Featured Image Credits: Pixabay
This article by Jim Saker was previously published on theconversation.com
Britain’s car industry has faced a barrage of bad news in 2019. Honda is the latest casualty, announcing it will close its Swindon car plant, which employs 3,500 people, in 2021. It follows notice from Nissan that it is withdrawing investment from its Sunderland plant and the announcement of job cuts by Jaguar Land Rover and Ford.
There are lots of reasons for this retrenchment. Globally, there has been a stall in car sales combined with a glut in production. Then there’s the turn against diesel – once seen as a climate-friendly alternative to petrol. The VW emissions scandal has seen sales of diesel cars plummet.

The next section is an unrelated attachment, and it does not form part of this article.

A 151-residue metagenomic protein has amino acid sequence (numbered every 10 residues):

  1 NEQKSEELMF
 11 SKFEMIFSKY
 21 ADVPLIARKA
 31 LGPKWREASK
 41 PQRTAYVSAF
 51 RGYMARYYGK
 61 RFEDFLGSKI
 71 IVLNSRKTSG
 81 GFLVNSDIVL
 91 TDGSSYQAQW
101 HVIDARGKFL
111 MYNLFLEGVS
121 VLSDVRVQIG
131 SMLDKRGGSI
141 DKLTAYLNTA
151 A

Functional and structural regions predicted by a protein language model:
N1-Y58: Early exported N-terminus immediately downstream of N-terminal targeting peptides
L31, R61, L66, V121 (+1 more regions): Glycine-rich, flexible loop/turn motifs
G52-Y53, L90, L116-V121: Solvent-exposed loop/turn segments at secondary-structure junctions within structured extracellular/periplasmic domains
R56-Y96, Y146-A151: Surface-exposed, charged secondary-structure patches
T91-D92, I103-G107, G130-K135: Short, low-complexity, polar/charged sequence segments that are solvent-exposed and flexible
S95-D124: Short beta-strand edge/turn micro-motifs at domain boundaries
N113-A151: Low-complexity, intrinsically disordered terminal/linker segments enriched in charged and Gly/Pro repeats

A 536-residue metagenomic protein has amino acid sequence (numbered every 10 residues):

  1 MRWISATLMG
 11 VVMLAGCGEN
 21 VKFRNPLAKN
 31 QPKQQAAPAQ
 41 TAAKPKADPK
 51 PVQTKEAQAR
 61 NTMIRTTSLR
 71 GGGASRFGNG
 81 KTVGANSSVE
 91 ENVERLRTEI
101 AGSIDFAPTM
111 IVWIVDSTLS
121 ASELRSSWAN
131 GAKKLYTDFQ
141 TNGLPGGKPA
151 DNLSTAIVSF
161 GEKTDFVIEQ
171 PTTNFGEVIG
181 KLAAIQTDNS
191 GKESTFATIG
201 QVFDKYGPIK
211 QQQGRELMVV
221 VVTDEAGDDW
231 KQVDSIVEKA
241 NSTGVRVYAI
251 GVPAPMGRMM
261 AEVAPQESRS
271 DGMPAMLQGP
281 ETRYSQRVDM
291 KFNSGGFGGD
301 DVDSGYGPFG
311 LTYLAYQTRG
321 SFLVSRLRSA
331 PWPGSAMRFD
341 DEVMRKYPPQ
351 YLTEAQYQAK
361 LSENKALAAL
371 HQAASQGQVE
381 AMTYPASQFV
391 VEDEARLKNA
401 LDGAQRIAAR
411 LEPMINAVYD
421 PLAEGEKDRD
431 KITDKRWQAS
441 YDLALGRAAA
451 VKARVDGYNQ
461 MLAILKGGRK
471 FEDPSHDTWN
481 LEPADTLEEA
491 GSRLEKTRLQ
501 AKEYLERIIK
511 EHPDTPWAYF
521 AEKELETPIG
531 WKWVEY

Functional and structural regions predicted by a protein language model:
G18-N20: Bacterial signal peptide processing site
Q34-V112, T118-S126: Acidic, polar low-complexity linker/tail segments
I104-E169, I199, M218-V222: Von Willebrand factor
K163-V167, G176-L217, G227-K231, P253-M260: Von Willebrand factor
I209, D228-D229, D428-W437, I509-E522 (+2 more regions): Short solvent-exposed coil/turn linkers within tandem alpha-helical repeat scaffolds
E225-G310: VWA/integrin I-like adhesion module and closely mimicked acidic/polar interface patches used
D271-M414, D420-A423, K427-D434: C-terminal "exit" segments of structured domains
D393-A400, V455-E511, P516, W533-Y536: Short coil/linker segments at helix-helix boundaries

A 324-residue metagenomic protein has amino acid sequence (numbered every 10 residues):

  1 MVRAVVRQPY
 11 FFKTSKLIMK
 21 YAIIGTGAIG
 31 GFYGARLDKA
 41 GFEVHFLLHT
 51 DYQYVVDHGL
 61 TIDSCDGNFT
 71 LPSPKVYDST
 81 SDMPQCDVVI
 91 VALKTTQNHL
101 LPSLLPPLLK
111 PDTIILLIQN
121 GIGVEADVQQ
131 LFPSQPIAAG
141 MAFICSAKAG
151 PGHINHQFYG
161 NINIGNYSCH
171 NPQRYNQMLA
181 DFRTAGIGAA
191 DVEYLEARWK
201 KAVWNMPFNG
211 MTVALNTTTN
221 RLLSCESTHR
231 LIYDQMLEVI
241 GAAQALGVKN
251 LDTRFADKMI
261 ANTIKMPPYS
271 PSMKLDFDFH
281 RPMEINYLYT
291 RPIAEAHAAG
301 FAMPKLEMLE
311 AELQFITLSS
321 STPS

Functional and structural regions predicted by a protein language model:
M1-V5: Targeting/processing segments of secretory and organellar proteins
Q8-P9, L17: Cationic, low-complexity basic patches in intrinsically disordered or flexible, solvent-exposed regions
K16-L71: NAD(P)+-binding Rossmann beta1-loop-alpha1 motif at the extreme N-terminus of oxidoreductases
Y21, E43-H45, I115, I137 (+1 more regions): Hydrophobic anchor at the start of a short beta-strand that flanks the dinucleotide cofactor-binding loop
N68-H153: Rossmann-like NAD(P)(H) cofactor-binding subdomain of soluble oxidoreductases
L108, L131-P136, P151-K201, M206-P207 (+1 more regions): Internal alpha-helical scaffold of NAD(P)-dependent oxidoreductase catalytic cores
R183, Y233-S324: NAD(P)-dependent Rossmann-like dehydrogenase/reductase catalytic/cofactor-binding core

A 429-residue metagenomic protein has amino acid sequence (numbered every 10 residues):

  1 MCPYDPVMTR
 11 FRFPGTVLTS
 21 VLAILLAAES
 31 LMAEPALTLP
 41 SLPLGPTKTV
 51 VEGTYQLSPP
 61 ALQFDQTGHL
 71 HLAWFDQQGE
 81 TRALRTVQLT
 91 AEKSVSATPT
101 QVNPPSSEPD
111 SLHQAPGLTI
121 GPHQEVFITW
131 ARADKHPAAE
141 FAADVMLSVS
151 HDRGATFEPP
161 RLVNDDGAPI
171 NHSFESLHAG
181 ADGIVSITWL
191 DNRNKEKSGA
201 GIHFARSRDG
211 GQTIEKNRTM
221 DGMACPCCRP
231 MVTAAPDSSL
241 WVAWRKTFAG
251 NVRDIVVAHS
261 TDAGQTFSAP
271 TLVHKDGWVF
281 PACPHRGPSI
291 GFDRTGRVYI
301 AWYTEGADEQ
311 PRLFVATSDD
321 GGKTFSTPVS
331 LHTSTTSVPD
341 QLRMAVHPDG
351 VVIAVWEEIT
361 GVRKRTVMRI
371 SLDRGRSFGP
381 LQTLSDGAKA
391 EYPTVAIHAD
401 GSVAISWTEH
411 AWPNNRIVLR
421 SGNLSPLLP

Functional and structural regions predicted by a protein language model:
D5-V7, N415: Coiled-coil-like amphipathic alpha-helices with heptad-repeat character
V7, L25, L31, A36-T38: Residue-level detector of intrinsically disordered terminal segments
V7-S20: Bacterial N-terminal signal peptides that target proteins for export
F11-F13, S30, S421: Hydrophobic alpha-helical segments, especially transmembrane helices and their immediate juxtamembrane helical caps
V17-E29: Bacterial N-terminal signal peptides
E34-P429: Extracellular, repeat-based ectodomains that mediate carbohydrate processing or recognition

So there are clearly bigger, longer-term trends at play than Brexit. But, for the UK car industry specifically, there are no positives in Britain leaving the EU. What’s more, the government’s handling of Brexit is making it easy for global car manufacturers to decide to leave the UK.
Honda’s Swindon plant. Ben Birchall/PA Wire/PA Images
How did we get here?
Japanese cars first came to Britain in the 1970s when demand started to surge. With the domestic car industry unable to increase production and meet this demand, Datsuns (now owned by Nissan) became popular – not least because of their superior build quality.
Japanese carmakers went on to establish a position in the market in the UK and across Europe and opened purpose-built plants in the UK, which became some of the most efficient in the world. When Margaret Thatcher was prime minister in the 1980s she promoted Britain as a gateway to Europe. Honda set up shop in Swindon and Nissan in Sunderland to avoid the 10% tariff on car imports from outside the single market.